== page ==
Revelations by the Score
Alice Tully Hall, Lincoln Center Complex
Ludwig van Beethoven: Grosse Fuge, Opus 133, for string quartet – Grosse Fuge, Opus 134, for piano four hands
Wolfgang Amadeus Mozart: Last scene from Le Nozze di Figaro
Afiara String Quartet: Valerie Li, Yuri Cho (Violins), David Samuel (Viola), Adrian Fung (Cello) – Greg Anderson & Elizabeth Joy Roe (Pianists)
Devon Guthrie (Susanna), Rebecca Jo Loeb (Cherubino), Emalie Savoy (Countess), Benjamin Bloomfield (Count), Adrian Rosas (Figaro), Naomi O’Connell (Marcellina), Martin Coyle (Basilio)
Juilliard Orchestra and singers from Juilliard Vocal Arts, Ari Pelto (Conductor)
Christoph Wolff, L. Michael Griffel (Speakers)
Figaro original score (© Juilliard Manuscript Collection)
It’s hardly a secret that New York music critics have a maniacal jealousy of their professional colleagues in Bismarck, Butte and Boise. Critics on the Boise Tribune have, at the most, a high school piano recital to review every ten days, giving them all the time they need, to meditate, read great tomes and smell the potatoes growing. Not, alas, the slaves of Manhattan.
Last evening was a typical nightmare of options. Do we listen again to Nessun dorma at the Met, with Nelsons, Guleghina, Poplavskaya, Giordani and Ramey? Or do we head to Carnegie Hall where Kronos and Wu Man bring two civilizations together for the gorgeous Ghost Sonata? Or must we eschew those sensual delights for more cerebral pleasures, beholding–perhaps surreptitiously touching–manuscripts upon which Mozart and Beethoven, Mendelssohn and Haydn had rested their fingers and their pens??
Such decisions would drive normal mortals mad with desire. But we music critics are hardly normal, and nightly we torture ourselves with these choices, trying to retain both sanity and good sense. For myself, overwhelmed with mere beauty of the senses, I took myself to Alice Tully Hall, where members of Juilliard, some distinguished scholars, and the original manuscripts of Beethoven and Mozart led to some revelations as well.
What do the scores tell us? Mr. Griffel, chairperson of the Juilliard History Department, showed the only extant manuscript of Beethoven’s Great Fugue, a paper strained and blotted with the Master’s changes, showing how carefully he had transcribed the piece for four-hand piano, how he had to alter time and again the four hands so they wouldn’t collide with each other, yet bringing out the colors of the original.
What he only briefly mentioned was that one of Beethoven’s friends, Anton Halm, had been commissioned to do the same transcription, about which Beethoven was unaware, consequently doing his own. Has that Halm manuscript disappeared? Googling gives no indication, but it would be wonderful to compare those two versions. After all, Halm was one of the best pianists in Austria, so it might have been technically splendid, and we could get a better idea on which musical problems Beethoven would have noticed.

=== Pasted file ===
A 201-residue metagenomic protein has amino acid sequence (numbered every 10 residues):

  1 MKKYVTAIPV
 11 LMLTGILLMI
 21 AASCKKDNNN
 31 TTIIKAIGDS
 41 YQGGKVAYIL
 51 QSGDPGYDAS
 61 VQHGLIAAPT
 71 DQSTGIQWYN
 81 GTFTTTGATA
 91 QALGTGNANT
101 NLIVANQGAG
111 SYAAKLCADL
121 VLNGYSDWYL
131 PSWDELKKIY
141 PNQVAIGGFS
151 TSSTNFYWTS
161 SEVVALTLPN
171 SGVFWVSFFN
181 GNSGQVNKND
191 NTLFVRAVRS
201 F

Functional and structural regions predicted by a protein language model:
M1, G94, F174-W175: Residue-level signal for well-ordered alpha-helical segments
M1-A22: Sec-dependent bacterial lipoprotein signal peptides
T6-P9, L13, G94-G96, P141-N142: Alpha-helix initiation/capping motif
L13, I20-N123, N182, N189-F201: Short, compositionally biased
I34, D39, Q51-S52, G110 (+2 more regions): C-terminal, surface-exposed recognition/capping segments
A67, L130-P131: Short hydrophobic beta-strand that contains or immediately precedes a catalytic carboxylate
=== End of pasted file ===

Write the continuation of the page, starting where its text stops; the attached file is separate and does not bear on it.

At any rate, the Graduate Resident String Quartet played the string version very nicely, while the famed duo of Greg Anderson and Elizabeth Joy Roe played the dynamic two-piano fugue variations, with all the tremolos and martial spirit needed.
The mightiest revelation was Harvard’s Christoff Wolff who, with a series of screened Mozart scores showed the fallacy that Mozart, like Mohammed, simply wrote down what God dictated to him.
Quite the opposite. We see how, in the fourth act of Figaro, Mozart worked on the love lyric, Deh vieni non tardar, rewriting several times the line of roses crowning the brow, so the line would actually weave around. We see toward the last reconciliation scene that Mozart’s use of winds–and he, more than any other composer–understood how the gentle clarinet and oboe should sound–were written again over and over again, until, on a separate manuscript, they could underline the pastoral atmosphere of the scene.
Nor did I have any previous idea that Mozart’s opera scores were originally “skeleton scores”, with only the voice fully written out, this giving the foundation for the later orchestration.
Grosse Fuge manuscript (© Juilliard Manuscript Collection)
Professor Wolff showed far more in his all-too-brief lecture, but it was time for illustration. For this, that youthful energetic conductor Ari Pelto conducted the last scene with an abbreviated Juilliard Orchestra, and some excellent singers. (Rebecca Jo Loeb’s Cherubino was especially animated and light).
And yes, although, I once again considered a more restful episode as a critic in, say North Dakota. On second thought, after this rare evening, perhaps I will Fargo that pleasure.
CODA: Even this week, Juilliard added two more original scores to their collection of 140 rarities: the only complete manuscript of Beethoven’s Kreutzer Sonata and an engraved proof-copy of Mendelssohn’s Elijah.
Scholars can pursue them with permission on the fifth floor of the school. The rest of us have a better chance of seeing these rare originals in high resolution, at www.juilliardmanuscriptcollection.org.